Gastroesophageal reflux disease (GERD) affects as many as 20% of the population, with a number of studies showing that obesity in adults is associated with more reflux symptoms. But similar studies in children have been inconclusive--until now.

Dr. Annamaria Staiano and her group of widely respected researchers in Naples* evaluated all the children referred to the general pediatric clinic at their hospital over a 6-month period. They carefully measured each child, took a careful medical history  and recorded and graded all the reflux symptoms over the previous 2 months.

Their findings were not unexpected. Obese children had significantly more reflux symptoms than those twho were normal weight, with overweight children following that trend as well. These features held up whether waist size alone was used or whether the Body Mass Index (BMI) was calculated as a comparison of weight to height.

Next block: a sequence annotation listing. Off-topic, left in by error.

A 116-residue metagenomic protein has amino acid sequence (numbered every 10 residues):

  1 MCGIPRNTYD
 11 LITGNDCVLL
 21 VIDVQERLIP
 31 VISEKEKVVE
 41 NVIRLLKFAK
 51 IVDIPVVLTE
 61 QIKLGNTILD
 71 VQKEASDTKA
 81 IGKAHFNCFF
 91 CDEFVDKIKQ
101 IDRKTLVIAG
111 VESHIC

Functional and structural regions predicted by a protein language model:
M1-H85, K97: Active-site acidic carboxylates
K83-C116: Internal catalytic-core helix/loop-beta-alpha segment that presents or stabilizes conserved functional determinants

BOTTOM LINE: Even moderate weight gain seems to increase the tendency for developing GERD, with obesity having a much higher likelihood that reflux will develop (along with other, later and more severe results). Thinking of that in reverse, it might be worthwhile to focus attention on the discomfort of reflux to help children who are overweight understand and address the consequences of their weight, since they often have difficulty connecting to their future risks of diabetes, high blood pressure, liver and heart disease.

*P Quitadamo, JPGN 55:72-75, 2013.